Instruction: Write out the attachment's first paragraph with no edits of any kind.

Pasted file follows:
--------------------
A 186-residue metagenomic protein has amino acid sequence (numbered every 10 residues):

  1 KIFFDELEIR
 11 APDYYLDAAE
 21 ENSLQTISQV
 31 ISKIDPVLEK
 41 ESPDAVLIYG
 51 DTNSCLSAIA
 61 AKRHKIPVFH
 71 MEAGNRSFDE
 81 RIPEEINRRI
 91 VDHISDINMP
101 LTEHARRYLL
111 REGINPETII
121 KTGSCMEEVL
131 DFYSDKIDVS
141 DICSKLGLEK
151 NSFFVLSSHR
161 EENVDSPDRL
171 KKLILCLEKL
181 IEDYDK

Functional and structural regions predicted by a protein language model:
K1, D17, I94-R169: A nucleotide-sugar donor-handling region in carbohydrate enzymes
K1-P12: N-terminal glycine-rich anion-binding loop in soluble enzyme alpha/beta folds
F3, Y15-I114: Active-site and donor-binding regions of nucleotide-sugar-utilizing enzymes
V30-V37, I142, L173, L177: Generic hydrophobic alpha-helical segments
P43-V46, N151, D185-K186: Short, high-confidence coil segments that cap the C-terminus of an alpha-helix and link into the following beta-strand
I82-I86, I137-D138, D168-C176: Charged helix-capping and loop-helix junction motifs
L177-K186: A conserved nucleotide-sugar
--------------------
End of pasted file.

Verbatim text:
A 186-residue metagenomic protein has amino acid sequence (numbered every 10 residues):